Tuesday New Release Day: Starring Mendelsun, Silverman, and More

February 9, 2021 | 8 books mentioned 3 min read

Here’s a quick look at some notable books—new titles from Peter Mendelsund, Jen Silverman, and more—that are publishing this week.

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cover The Delivery by Peter Mendelsund

Here’s what Publishers Weekly had to say about The Delivery: “Mendelsund (Same Same) explores identity, community, and the past’s power to influence the future in his stunning latest. In a bustling city, an unnamed food delivery boy lives on tips and star ratings, and sleeps in the warehouse that handles his assignments. A brusque woman named N. manages him, overseen by an ominous male supervisor. The delivery boy frequently remembers his past in an unnamed country ruled by a strongman, where he played in a youth orchestra and had a crush on a French horn player. When the delivery boy gives N. a necklace, he doesn’t get the reaction he’d hoped for, and both are compromised in the eyes of the supervisor. As images from delivery boy’s past become more frequent, such as details of the ‘tyrant’ who ruled the country he fled from, the narrative becomes looser and offers up clues about why he became a refugee. Mendelsund conveys the delivery boy’s experiences and memories in brief crisp cuts separated by ample white space, where what’s not said takes on great importance. The author’s playful sense of form and command of language make for an original and provocative novel.”

cover We Play Ourselves by Jen Silverman

Here’s what Publishers Weekly had to say about We Play Ourselves: “A playwright’s public shame and jealousy traps her in self-doubt in this mordant debut novel from Silverman (after the collection The Island Dwellers). Thirty-three-year-old playwright Cass flees New York after an embarrassing public meltdown in which she deliberately poked her nemesis, Yale senior and hot new playwright Tara-Jean Slater, in the eye. Unlike Tara-Jean’s work, Cass’s first play is a mess. A bad review compounds her sense of failure after having an affair with her married lead actor and having her advances rebuffed by the older French director, who tells her, ‘There are many kinds of intimacy, it’s so easy to confuse them all.’ In Los Angeles, she rooms with a friend who faces an impending breakup with his Australian boyfriend, who still hasn’t come out after a decade together. Cass meets charismatic filmmaker Caroline, who recruits Cass to work on a Fight Club–inspired cinema verité project starring teenage girls. After one of the girls goes missing, Cass learns Caroline is not only manipulative but deceitful. This, plus an illuminating encounter with Tara-Jean, prompts some soul searching. While the ending feels a bit unresolved, Cass’s dark humor and acts of self-sabotage keep the reader engaged. Silverman’s genuine, stirring novel speaks volumes about the lure and fickleness of fame.”

cover The Weak Spot by Lucie Elven

Here’s what Publishers Weekly had to say about The Weak Spot: “Elven’s crisp and creepy debut looks at the transactional nature of relationships and the subtle signals of power at play in small-town dynamics. The young, unnamed narrator takes a pharmacist apprenticeship in a remote mountain community, reachable only by funicular. One of the community’s leading figures is the handsome Mr. Funicular, a costumer who carries a talismanic figurine of a beast said to have once eaten girls alive in the region. Mr. Funicular’s rival for leading town citizen is the protagonist’s new boss, August Malone. Where Mr. Funicular is expansive and artistic, Mr. Malone is authoritarian and businesslike. Other prominent characters include a respected schoolteacher, Mr. Malone’s enigmatic new assistant, and a gossipy pharmacy coworker. Very short chapters focus on the mundane interactions of everyday life, which in Elven’s hands become significant and sometimes ominous, despite (or because of) the heroine’s cool narrative voice. Plot developments are small, except for Mr. Malone’s campaign for mayor that dominates much of the novel, but the arch, skillfully polished prose keeps things intriguing. Elven successfully channels the magic and mood of Kafka’s fables.”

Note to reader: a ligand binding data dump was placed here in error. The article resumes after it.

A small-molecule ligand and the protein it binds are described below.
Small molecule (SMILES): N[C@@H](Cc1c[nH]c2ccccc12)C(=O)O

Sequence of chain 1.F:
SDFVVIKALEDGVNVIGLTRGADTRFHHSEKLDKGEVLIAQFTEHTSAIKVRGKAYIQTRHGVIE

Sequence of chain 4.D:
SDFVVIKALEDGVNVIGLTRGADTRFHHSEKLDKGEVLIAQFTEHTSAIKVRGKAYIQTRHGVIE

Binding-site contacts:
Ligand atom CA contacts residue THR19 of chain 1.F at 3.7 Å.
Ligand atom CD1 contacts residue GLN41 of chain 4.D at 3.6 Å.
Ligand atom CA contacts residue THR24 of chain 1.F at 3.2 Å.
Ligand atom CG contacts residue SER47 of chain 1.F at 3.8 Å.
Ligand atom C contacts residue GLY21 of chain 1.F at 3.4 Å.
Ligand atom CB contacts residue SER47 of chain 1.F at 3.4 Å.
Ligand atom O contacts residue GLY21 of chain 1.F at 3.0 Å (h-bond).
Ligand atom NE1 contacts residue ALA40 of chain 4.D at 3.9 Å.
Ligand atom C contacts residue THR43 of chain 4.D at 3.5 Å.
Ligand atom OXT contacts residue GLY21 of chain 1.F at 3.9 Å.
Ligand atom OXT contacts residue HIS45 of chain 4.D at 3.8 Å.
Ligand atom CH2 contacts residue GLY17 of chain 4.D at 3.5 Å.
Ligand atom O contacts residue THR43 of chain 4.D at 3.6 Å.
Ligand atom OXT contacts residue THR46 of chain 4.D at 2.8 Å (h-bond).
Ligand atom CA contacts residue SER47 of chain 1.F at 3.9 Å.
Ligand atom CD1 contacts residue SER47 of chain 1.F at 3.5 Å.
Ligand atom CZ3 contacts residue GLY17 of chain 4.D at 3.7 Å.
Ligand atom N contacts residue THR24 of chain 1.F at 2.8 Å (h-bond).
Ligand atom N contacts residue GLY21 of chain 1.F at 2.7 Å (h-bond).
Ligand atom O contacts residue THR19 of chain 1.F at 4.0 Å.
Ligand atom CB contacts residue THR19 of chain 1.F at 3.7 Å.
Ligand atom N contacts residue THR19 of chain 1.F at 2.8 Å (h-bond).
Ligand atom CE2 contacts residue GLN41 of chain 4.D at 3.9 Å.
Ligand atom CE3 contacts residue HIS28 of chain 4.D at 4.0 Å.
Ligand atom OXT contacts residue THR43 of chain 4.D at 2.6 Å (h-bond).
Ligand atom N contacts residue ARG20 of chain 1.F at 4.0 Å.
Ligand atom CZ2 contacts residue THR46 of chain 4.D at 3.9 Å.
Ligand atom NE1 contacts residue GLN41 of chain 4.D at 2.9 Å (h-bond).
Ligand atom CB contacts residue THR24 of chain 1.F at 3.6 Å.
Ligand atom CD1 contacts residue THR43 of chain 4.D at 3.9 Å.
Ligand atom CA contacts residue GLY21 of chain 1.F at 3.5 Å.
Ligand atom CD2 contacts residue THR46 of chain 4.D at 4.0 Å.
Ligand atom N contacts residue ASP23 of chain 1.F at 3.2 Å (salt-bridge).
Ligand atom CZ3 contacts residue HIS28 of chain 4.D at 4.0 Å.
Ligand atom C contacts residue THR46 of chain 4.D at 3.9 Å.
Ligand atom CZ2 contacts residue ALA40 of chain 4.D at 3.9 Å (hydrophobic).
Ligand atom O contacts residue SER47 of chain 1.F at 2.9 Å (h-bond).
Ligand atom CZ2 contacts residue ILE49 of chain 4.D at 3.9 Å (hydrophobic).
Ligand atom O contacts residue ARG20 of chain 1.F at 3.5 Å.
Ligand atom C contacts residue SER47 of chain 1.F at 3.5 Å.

Love and Other Poems by Alex Dimitrov

cover Here’s what Publishers Weekly had to say about Love and Other Poems: “‘Love is hard to account for,’ writes Dimitrov (Together and by Ourselves) in his joyous and captivating third collection. These memorably voiced lyric poems find his speakers expressing love for things local and cosmic. Driven by unsatisfied appetites, ‘broke and lonely/ in Manhattan,’ Dimitrov’s urbane, wistful speakers recall those of Frank O’ Hara (a muse invoked in the epigraph and several poems), transcribing city life through taxis, bars, clubs, and restaurants. The tension between connection and distance frequently finds humorous expression, as when a speaker observes how ‘kids race toy boats in the pond/ and the dogs are on leashes,/ tied to their humans and better behaved.’ Meditations on humanity’s search for meaning are handled with wit and vulnerability, while the book’s final section, the 14-page ‘Poem Written in a Cab,’ breaks the fourth wall in a captivating performance of selfhood (‘I have never wanted to be myself./ What a ludicrous obligation!’). Ultimately, it’s the sensory that keeps people tethered, suggests Dimitrov: ‘Every time I feel close/ to understanding the world… I rise, attending to [the kettle]/ with annoyance and the pleasure/ of the unmade cup of tea.’ In this affecting collection, his most fully achieved thus far, Dimitrov provides the reader with a needed celebration of pleasures.”

Also on shelves this week: Self-Portrait with Cephalopod by Kathryn Smith.

is a staff writer for The Millions. He lives in New York.

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